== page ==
Am I a Luther convert? Yes. The plot might not stand up, but it's a cut above most cop series

The show's garnered praise for Idris Elba's performance, but really its most important character is London.

Luther
BBC1

Not even a TV critic can watch everything, so this, the third series of Luther (Tuesdays, 9pm), is my first. Luckily, it’s pretty easy to catch up. Luther is nothing if not hyped, which is why I’ve known ever since it started in 2010 that DCI John Luther (Idris Elba) is a maverick cop (though in this instance the cliché “maverick” means “borderline nutter” as opposed to someone who isn’t crazy about paperwork).

I was also aware he was involved in some funny business with a brilliant killer played by Ruth Wilson – though she seems to have disappeared this time round. In series three, her character appears only on a noticeboard, where her photograph has been stuck alongside all of Luther’s other “victims” by the coppernow investigating his dubious methods.

Yes, Luther is under investigation and it’s his loyal sidekick DS Justin Ripley (Warren Brown) who’s the mole. I doubt this state of affairs will last – Luther is almost certain to win Ripley round in the end – but it’s fun for now, a pleasing seam of reality making its way into what must be one of the most preposterous shows ever made. Not that I mind. However loopy, Luther is still quite frightening, the kind of programme that makes you worry about walking home from the bus stop (as usual, most of the violence – and there is plenty of it – is directed at young women).

It makes you jump and sometimes (perhaps this is just me) it makes you run out of the room with your hands over your eyes. In the first episode, a killer, having decided that he would not allow the police the satisfaction of taking his fingerprints, went into his kitchen and shoved his hand in his blender – a refreshingly edgy take on the 21st-century craze for juicing.

It’s quite clear that Neil Cross, Luther’s writer, is deeply in love with his creation. His passion is there in the small stuff: a serial killer who dresses his victims up like Siouxsie Sioux (“late-Eighties post-punk”, as Luther explains it to Ripley); a serial killer who fishes in the Thames for freshwater crayfish and then eats them for his tea with a bag of chipshop chips. Why does Luther drive an old Volvo estate? I don’t know but I like that he does. Delightfully at odds with his tendency to dangle suspects by their ankles over the edge of tower-block balconies, its low-slunk bulk is one reason among many why the viewer is never quite sure how to take him. Luther not a loveable rogue; he’s a monster with a badge. And yet he is sometimes on the side of the angels, morally speaking, and he cruises around London in the same motor in which I used to travel to Brownies. I wonder if there are Wet Ones and a tin of sugar-dusted “travel sweets” in the glove compartment.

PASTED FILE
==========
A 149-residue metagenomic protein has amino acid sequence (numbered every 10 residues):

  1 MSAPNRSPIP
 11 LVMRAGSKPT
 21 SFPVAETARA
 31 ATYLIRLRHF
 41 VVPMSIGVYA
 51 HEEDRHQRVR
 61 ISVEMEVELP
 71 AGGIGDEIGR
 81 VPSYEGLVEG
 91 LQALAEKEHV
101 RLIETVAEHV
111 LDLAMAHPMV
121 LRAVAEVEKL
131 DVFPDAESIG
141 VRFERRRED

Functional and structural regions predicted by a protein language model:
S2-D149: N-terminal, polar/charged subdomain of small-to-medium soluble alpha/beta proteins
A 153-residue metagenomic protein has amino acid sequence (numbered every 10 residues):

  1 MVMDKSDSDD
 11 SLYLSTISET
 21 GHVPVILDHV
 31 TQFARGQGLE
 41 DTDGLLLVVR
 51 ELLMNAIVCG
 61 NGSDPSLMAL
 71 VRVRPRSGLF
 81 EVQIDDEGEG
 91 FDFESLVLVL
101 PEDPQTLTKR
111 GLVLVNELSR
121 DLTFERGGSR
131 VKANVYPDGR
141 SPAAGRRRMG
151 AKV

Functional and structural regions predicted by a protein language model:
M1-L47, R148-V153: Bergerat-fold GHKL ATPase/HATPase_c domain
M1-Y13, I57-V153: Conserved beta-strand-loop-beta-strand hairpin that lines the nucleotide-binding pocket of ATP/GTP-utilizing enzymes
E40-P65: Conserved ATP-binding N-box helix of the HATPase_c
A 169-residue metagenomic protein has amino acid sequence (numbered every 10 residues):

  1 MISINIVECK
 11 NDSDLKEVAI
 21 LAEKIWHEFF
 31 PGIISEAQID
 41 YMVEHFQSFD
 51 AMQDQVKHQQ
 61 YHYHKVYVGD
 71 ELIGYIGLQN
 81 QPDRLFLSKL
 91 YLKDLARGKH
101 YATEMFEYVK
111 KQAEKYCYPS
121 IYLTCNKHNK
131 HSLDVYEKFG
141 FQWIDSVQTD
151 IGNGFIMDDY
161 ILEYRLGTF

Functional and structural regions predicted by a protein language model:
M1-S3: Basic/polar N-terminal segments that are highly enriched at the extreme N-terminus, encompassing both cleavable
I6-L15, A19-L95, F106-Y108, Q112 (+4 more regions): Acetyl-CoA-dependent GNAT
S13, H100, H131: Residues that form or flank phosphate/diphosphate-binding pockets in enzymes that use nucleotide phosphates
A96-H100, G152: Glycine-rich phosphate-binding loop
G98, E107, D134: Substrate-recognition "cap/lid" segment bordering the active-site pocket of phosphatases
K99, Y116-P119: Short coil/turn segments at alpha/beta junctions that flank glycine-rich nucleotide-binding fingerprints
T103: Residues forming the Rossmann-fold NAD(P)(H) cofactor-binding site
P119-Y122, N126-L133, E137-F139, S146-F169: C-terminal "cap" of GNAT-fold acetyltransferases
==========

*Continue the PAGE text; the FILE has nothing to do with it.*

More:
Elba’s performance as Luther has been much praised (he won a Golden Globe for it in 2012) but he doesn’t have an awful lot to do in the way of nuance. I prefer Dermot Crowley’s turn as his boss, DSU Martin Schenk; one look at his hair (lank as day-old underwear) and skin (dishcloth grey) and you absolutely believe in him. If you could hand him his police pension there and then, you would, just as an act of pity.

But Luther’s most important character is London. The series is beautifully shot, blues always bleeding into greys and every pano - rama framed or gloriously bisected by some bridge or tower. You watch it and think: this is what album covers used to be like, kids. (Though I also think, sometimes: my God, I’m seeing Blackwall in a whole new light. The location scout deserves a medal.)

So, am I convert? Yes, I think I am. It doesn’t stand up, any of it, plot-wise but it’s still a cut above some cop series. And it stays with you. I keep thinking about a certain stiletto heel, as seen from the perspective of a man who is hiding beneath its owner’s bed . . . Tonight, I will be checking out my boudoir very carefully, just in case.

Monster with a badge: Idris Elba in Luther. Photograph: BBC Pictures.

Rachel Cooke trained as a reporter on The Sunday Times. She is now a writer at The Observer. In the 2006 British Press Awards, she was named Interviewer of the Year.

This article first appeared in the 08 July 2013 issue of the New Statesman, The world takes sides

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Peculiar Ground by Lucy Hughes-Hallett asks how we shape history and how much is beyond our control

In Wychwood, a great house in Oxfordshire, the wealthy build walls around themselves to keep out ugliness, poverty, political change. Or at least they try to.